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Ohio State Football: Scouting Indiana

Indiana plays host to Ohio State with another powerful offense, but can the Hoosiers slow down the Buckeyes?

Indiana is undefeated so far in 2015, as you’ve probably heard by now. 

The Hoosiers probably will not be able to make that claim beyond this weekend, but they are set up to have one of the best seasons they have had in a long time since they already have four wins and still have some of the Big Ten’s weaker teams on the schedule. 

Head coach Kevin Wilson, after weathering an injury-plagued 2014 campaign, has come back to mold another very good offense built around a good senior quarterback and a veteran running back. 

Of course both of them benefit from what is a pretty good offensive line that is experienced, fairly mobile and works well together. 

The quarterback, Nate Sudfeld, is back from a shoulder injury (non-throwing) that knocked him out for the second half of last season. He is not a world-beater, but he’s a big, strong guy with decent mobility who can drop back, survey the field and spread the ball around. He’s got a good arm, and made a surprisingly accurate throw on the run for a touchdown last week as the Hoosiers beat Wake Forest. 

Sudfeld is good at reading the defense and making quick decisions, getting the ball to the right place for solid gains on a regular basis thanks to the nature of the Hoosiers’ spread offense that presents multiple pressure points for a defense across the field. 

His loss really hamstrung the offense last season because it was also a down year for the receivers, who were mostly new and not in any place to pick up for the new quarterback. This year the receivers group looks much more solid with a handful of reliable targets. Ricky Jones is a small receiver with good speed who leads the Big Ten in receiving yards through four weeks. The bigger threat might be Simmie Cobss, a 6-4 sophomore who presents more matchup problems. It remains to be seen if either of them or slot receiver Mitchell Paige is a real big-play threat against a good defense. 

After being a nonfactor last season, Indiana’s tight ends have turned into solid contributors both in the run game and the passing game. This is key in both cases because it adds a lot more options when some of their primary methods of attack get shut down. 

While getting Sudfeld back was essential, the offense likely would not be where it is without transfer Jordan Howard. A 230-pound back with good quickness and cutting ability for his size, Howard is a chain-mover who does not make a lot of guys miss but has good vision and will get every yard that is out there. He fits their mostly zone blocking scheme very well and reminds me of a younger Carlos Hyde before Hyde become a more versatile runner toward the end of his career. He hasn’t shown he can go the distance with regularity like Tevin Coleman, but Howard will pound the ball inside and on the edges, and that helps them stay on schedule. 

Devine Redding of Cleveland Glenville is only about 200 pounds but provides a good change-up to Howard. He’s more of a slasher than a speed or power back. 

Defensively, Indiana is pretty much a disaster. That might have come as a surprise to someone last December, but it is understandable given what happened since then as a returning starter at corner left via graduate transfer and a safety who was to be their leading tackler among returnees was kicked off the team after being arrested during the summer. On top of that, Indiana’s best defensive lineman has been in trouble as well.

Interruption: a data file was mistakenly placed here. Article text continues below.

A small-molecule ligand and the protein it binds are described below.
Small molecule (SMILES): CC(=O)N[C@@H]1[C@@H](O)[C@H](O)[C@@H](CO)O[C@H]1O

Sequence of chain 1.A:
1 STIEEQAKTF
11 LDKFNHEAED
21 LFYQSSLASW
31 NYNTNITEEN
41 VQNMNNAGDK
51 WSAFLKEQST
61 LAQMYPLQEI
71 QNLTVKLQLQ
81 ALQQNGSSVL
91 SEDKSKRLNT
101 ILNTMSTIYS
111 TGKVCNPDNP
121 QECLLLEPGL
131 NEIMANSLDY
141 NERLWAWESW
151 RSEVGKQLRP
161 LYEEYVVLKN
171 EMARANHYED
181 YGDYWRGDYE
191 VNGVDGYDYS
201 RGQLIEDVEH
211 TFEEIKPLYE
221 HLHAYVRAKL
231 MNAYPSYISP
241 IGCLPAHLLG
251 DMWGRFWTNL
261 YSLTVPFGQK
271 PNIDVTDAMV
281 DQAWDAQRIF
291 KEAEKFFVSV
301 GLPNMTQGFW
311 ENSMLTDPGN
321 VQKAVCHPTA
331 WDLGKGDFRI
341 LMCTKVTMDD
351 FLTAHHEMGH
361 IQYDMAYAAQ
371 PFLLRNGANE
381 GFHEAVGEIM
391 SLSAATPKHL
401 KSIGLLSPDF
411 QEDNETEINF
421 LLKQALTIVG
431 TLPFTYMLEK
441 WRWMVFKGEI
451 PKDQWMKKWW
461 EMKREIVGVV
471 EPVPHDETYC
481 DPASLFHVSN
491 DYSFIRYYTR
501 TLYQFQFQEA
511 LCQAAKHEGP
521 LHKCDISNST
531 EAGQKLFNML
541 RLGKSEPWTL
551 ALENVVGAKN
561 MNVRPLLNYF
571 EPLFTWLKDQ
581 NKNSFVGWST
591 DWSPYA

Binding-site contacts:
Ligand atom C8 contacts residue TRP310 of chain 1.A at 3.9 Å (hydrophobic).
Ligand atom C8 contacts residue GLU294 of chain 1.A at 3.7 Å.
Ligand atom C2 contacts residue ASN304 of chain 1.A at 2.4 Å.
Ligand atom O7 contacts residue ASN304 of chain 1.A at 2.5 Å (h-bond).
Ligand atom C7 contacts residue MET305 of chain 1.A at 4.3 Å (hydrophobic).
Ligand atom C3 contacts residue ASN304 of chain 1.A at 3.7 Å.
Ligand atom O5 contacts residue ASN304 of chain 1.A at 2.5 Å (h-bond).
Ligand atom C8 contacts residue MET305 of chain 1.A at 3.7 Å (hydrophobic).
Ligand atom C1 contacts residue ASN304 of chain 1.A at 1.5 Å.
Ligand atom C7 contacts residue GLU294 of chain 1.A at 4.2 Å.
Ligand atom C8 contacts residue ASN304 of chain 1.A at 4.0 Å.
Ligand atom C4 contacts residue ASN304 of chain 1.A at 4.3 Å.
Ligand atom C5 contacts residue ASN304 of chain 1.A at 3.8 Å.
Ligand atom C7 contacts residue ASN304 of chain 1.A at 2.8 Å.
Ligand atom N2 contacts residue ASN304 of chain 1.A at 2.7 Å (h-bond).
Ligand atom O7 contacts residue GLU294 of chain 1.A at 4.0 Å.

Wilson has said he likes the skill of his freshmen cornerbacks and receivers, but they aren’t there yet. They have made some plays to end drives, but overall I see a team that struggles with tackling and fits once you break through what is a pretty good defensive line and solid corps of linebackers. They depend on timely turnovers. 

Defensive tackle Darius Latham, who was just suspended for the second time this season, is a big loss as he is the best the Hoosiers have up front at creating havoc on his own. Ralph Green III has shown flashes at times in the past, and Adarius Rayner and Nate Hoff have also proven to be solid players. 

End Nick Mangieri is also a productive player on the front line who flashed some pass rush ability last week at Wake Forest. 

The Hoosiers call their defense a 3-4, but as Urban Meyer pointed out this week, they’ve really aligned in more of a four-man front as the season has gone on. That includes “Bandit” end/linebacker Zack Shaw in a standup position on the line. They also have a nickel package with a 30-front (as everyone seems to these days). 

T.J. Simmons, Marcus Oliver and Clyde Newton give them a solid group of linebackers who can run and tackle but have shown some vulnerability in coverage. 

Wilson admitted during the summer his team doesn’t have many guys who can rush the passer individually, so they had to make a choice about how much they wanted to risk to generate pressure artificially. 

Given Ohio State’s noted troubles with odd fronts, it would not be surprising to see Indiana come with that and try to get exotic (what Meyer has termed “junk defenses” earlier this season) in order to try to make things happen because that is probably their best shot at success this week. 

All in all, this should be a good test for Ohio State that the Buckeyes are more than prepared to ace. Indiana brings enough to the table to get noticed on film, and I suspect they will move the ball and put up some points but have a hard time keeping up when all is said and done. 


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